Chapter 7: Choosing Among MHC Technologies
This chapter of the Cleaner Technologies Substitutes Assessment (CTSA) organizes data collected or developed throughout the assessment of the baseline non-conveyorized electroless copper process and alternatives in a manner that facilitates decision-making. First, risk, competitiveness, and conservation data are summarized in Section 7.1. This information is used in Section 7.2 to assess the net benefits and costs to society of implementing an alternative as compared to the baseline. Section 7.3 provides summary profiles for the baseline and alternatives.
Information is presented for eight technologies for performing the making
holes conductive (MHC) function. These technologies are electroless copper,
carbon, conductive ink, conductive polymer, graphite, non-formaldehyde
electroless copper, organic-palladium, and tin- palladium. All of these
technologies are wet chemistry processes, except the conductive ink technology,
which is a screen printing technology.1
The wet chemistry processes can be operated using vertical, immersion-type,
non-conveyorized equipment or horizontal, conveyorized equipment.2
Table 7.1 presents the processes (alternatives and equipment configurations)
evaluated in the CTSA.
Table 7.1 MHC Processes Evaluated in the CTSAa
|MHC Technology||Equipment Configuration|
|Electroless Copper (BASELINE)||
|Non-Formaldehyde Electroless Copper||
a The human health and aquatic toxicity hazards and chemical
safety hazards of the conductive ink technology were also evaluated,
but risk was not characterized.
The results of the CTSA suggest that the alternatives not only have environmental
and economic benefits compared to the non-conveyorized electroless copper
process, but also perform the MHC function as well as the baseline. While
there appears to be enough information to show that a switch away from
traditional electroless copper processes has reduced risk benefits, there
is not enough information to compare the alternatives to this process
among themselves for all their environmental and health consequences.
This is due to a lack of proprietary chemical data from some suppliers3
and because toxicity values are not available for some chemicals. In addition,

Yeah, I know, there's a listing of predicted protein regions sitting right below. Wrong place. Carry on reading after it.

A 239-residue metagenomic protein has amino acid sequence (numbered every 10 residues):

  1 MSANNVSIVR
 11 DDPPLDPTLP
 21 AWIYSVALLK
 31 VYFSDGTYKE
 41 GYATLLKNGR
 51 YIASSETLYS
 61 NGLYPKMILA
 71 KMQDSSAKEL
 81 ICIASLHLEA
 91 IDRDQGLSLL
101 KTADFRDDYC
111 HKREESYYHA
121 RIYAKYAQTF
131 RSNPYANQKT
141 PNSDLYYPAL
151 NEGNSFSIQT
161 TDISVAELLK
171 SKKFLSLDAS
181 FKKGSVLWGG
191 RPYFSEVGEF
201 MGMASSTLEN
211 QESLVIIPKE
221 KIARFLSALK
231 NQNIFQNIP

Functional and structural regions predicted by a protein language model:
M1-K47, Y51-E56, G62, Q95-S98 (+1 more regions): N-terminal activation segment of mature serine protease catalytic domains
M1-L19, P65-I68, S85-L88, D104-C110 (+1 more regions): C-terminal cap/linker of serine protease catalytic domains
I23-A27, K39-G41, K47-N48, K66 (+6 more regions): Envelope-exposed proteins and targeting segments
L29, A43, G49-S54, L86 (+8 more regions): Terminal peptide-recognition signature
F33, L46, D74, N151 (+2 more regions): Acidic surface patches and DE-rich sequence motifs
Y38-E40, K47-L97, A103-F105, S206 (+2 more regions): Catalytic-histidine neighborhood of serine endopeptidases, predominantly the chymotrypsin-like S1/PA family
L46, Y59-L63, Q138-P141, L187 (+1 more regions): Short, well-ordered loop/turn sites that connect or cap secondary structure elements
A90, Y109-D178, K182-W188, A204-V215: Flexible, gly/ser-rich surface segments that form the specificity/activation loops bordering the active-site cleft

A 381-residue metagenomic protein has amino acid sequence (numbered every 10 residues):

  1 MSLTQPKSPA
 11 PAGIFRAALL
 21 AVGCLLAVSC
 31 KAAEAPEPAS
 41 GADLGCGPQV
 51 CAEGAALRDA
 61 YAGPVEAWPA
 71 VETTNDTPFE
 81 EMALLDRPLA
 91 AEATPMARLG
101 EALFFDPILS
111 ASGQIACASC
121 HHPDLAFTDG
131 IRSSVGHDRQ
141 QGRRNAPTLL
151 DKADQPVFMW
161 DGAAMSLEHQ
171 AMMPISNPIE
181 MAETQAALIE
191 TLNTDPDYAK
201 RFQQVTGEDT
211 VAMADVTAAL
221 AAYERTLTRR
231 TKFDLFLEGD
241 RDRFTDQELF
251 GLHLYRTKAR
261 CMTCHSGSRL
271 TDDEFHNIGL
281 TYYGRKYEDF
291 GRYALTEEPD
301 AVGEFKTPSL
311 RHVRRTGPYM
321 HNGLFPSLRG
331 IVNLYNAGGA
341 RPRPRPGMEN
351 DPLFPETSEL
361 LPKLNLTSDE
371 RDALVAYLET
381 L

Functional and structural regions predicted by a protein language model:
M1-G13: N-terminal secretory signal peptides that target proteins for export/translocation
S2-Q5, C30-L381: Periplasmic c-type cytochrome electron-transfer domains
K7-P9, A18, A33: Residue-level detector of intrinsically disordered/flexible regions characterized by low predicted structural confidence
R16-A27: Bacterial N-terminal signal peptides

it is important to note that there are additional factors beyond those
assessed in this CTSA which individual businesses may consider when choosing
among alternatives. None of these sections make value judgements or recommend
specific alternatives. The actual decision of whether or not to implement
an alternative is made outside of the CTSA process.
7.1 RISK, COMPETITIVENESS, AND CONSERVATION DATA SUMMARY [108K PDF file]
7.2 SOCIAL BENEFITS/COSTS ASSESSMENT [105K PDF file]
7.3 TECHNOLOGY SUMMARY PROFILES & REFERENCES
[683K PDF file]
1. Only limited analyses were performed on the conductive ink technology for two reasons: 1) the process is not applicable to multi-layer boards, which were the focus of the CTSA; and 2) sufficient data were not available to characterize the risk, cost, and energy and natural resources consumption of all of the relevant process steps (e.g., preparation of the screen for printing, the screen printing process itself, and screen reclamation).
2. Conveyorized MHC equipment is a relatively new innovation in the industry, and is usually more efficient than non-conveyorized equipment. Many of the newer technologies are only being used with conveyorized equipment, while most facilities in the U.S. still use a non-conveyorized electroless copper process to perform the MHC function.
3. Electrochemicals, LeaRonal, and Solution Technology Systems provided information on proprietary chemical ingredients to the project. Atotech provided information on one proprietary ingredient. W.R. Grace was preparing to provide proprietary information on chemical ingredients in the conductive ink technology when it was determined that this information was no longer necessary because risk from the conductive ink technology could not be characterized. The other suppliers participating in the project (Enthone-OMI, MacDermid, and Shipley) declined to provide proprietary information.
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[4,508K PDF file]
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